Noah Dobson had the puck on his stick at the top of the right circle when he spied Zach Parise open at the far post. A tangle of legs and sticks separated the two Islanders’ teammates but the defenseman navigated the puck through that with a pinpoint feed for a relatively easy goal.
“I’d love to say we practice it but that was just a world-class play by him,” Parise said of his second-period, game-winning goal in Tuesday’s 4-3 victory in Columbus. “I think he’s been doing a really good job of attacking and getting into the offensive zone and looking for sticks like that on the backside. I’ve been impressed. Offensively, he’s been doing great for us this year.”
The play was a prime example of the on-ice confidence that has blossomed in Dobson’s game and a play he might not have made in his first two seasons in the NHL, or even earlier this season.
Dobson, the 12th overall pick in 2018, has 10 goals and 28 assists in 65 games, setting career highs in all three categories. His 10 goals left Dobson tied for 10th in the NHL among defensemen entering Saturday’s play.
He had four goals and 17 assists in 80 career games entering this season.
“A lot more comfortable,” Dobson said. “Like anything, the more games you play, the more comfort you get, you kind of get confidence. I think that’s just been a big thing with me is the confidence. I was able to find it a little earlier and try to keep building. When you have that confidence, you’re able to see those plays and make those plays.”
There were certainly high expectations when the Islanders drafted Dobson as he completed his junior career with back-to-back Memorial Cups.
But, at age 18, the Islanders saw no benefit for Dobson’s development in sending him back to the Quebec Major Junior Hockey League. Yet, Dobson was not age eligible to be assigned to the Islanders’ AHL affiliate in Bridgeport. So Dobson, in essence, served a two-season apprenticeship in the NHL, playing 34 of 68 regular-season games as a rookie and 46 of 56 games last season. He has missed just two games this season, being sat as a healthy scratch for the Islanders’ 4-1 loss in Tampa Bay on Nov. 15.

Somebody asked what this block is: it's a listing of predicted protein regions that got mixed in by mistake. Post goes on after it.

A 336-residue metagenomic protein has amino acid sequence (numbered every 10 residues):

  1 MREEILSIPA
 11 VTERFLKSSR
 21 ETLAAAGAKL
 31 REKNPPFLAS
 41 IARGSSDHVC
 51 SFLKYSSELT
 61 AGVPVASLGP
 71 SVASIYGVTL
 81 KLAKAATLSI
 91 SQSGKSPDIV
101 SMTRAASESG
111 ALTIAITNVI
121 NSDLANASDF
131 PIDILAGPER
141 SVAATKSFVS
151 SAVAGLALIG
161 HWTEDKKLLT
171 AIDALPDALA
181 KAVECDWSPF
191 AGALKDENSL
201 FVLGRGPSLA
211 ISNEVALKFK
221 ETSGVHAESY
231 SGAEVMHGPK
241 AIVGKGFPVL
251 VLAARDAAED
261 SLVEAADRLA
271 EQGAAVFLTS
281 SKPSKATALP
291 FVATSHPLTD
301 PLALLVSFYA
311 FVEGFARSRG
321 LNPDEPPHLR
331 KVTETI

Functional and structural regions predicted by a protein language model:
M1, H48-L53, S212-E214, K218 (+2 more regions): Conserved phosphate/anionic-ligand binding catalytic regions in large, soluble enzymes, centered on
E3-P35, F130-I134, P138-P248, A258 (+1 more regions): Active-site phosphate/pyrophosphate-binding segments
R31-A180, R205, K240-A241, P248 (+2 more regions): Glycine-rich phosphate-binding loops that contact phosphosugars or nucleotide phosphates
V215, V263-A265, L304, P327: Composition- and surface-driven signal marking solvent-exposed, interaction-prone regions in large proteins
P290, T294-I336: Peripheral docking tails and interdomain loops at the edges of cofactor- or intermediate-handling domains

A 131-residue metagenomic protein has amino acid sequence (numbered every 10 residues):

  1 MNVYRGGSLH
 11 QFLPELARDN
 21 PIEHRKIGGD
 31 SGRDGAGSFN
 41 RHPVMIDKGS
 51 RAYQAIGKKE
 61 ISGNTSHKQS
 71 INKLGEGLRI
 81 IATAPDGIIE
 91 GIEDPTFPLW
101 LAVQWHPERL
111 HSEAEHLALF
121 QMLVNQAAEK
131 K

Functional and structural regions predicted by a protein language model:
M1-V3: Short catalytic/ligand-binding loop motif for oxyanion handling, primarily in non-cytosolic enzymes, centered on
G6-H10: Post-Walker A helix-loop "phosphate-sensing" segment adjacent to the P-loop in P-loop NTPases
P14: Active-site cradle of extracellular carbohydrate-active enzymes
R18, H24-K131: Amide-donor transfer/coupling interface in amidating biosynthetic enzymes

“At some point during the year, you could tell when he stacked up a number of games, he looked like he transitioned,” coach Barry Trotz said. “Most young guys that have talent like Noah does, they still have to try to catch up to the NHL a little bit, especially defensemen. What he’s done is he’s able to catch up to the NHL game. And when you do that, the game is slower. And your confidence, that poise, that extra second to wait for a play to develop like the Parise goal, he has that sense now.
“He has that inner clock that allows things to happen a little slower for him and then he’s able to process and do the things that he did in juniors.”
It’s no coincidence the Islanders are on a 10-3-1 run as Dobson’s play continues to improve.
Having at least one defenseman that can push the offense and quarterback the power play is crucial in the NHL. Most good teams have more than one.
“It’s pretty vital for every team,” Trotz said. “Not only power play, but just five-on-five play. Those guys are efficient. They can get out of their own end. They can support the attack and, at times, they can lead the attack. Those guys are extremely important.”
Anatomy of a goal
Burly Ross Johnston matched a career with his sixth point of the season when he notched the secondary assist on Matt Martin’s second-period goal in Friday night’s 3-0 win over the Rangers at Madison Square Garden.
Johnston carried the puck into the offensive zone before leaving it for Mathew Barzal, who set up Martin.
Well, leaving it is one way of describing it. Johnston was asked when he became aware of Barzal’s presence near him on the ice.
“When he yelled for the puck and got in front of me,” said Johnston, promptly cracking up as he described the goal. “Yeah, he wanted the puck and we put it in the playmaker’s hands.”
Longtime Islanders’ broadcaster, author and hockey historian Stan Fischler celebrated his 90th birthday on Thursday and was honored that night at UBS Arena. Newsday asked Fischler to list his five favorite hockey players and why, which he did in chronological order:
1. F Syl Apps (Maple Leafs (1936-48): “Role model.”
2. F “Wild” Bill Ezinicki (Maple Leafs 1944-50; Bruins 1950-52; Rangers 1954-55): “Best body-checking forward I ever saw.”
3. F Bobby Nystrom (Islanders 1972-86): “For obvious reasons.”
4. G Billy Smith (Kings 1972; Islanders 1972-89): “For obvious reasons.”
5. G Evgeni Nabokov (Sharks 2000-10; Islanders 2011-14; Lightning 2014-15): “Nabby. Who else would do songs with me after games?”